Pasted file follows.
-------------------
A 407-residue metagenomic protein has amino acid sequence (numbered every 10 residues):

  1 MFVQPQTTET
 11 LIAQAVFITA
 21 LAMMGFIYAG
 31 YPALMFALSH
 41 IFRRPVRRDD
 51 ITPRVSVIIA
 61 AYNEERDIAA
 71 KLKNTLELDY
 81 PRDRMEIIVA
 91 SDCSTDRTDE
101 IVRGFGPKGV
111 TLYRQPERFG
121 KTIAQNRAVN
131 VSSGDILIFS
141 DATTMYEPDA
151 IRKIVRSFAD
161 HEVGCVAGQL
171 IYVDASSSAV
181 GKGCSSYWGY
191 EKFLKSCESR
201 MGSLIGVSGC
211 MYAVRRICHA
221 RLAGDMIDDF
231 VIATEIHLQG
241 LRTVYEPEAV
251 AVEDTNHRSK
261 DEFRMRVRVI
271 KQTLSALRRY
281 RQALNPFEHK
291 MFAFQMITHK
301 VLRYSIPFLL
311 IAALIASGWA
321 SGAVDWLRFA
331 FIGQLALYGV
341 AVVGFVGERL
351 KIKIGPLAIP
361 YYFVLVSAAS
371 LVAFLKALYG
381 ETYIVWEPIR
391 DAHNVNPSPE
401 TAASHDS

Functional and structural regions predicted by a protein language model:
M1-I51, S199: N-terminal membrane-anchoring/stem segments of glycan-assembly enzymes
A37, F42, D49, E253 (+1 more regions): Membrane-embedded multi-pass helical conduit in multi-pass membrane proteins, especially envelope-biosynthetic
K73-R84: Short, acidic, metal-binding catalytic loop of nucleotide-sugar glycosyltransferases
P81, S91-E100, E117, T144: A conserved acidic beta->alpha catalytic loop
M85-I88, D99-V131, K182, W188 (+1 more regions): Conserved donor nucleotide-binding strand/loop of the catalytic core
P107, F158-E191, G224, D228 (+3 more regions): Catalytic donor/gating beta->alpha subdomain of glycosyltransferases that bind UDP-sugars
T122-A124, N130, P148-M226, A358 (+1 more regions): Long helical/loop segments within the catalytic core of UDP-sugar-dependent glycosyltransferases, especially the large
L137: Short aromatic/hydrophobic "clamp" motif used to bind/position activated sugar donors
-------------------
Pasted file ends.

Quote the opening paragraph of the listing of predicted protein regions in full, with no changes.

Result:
A 407-residue metagenomic protein has amino acid sequence (numbered every 10 residues):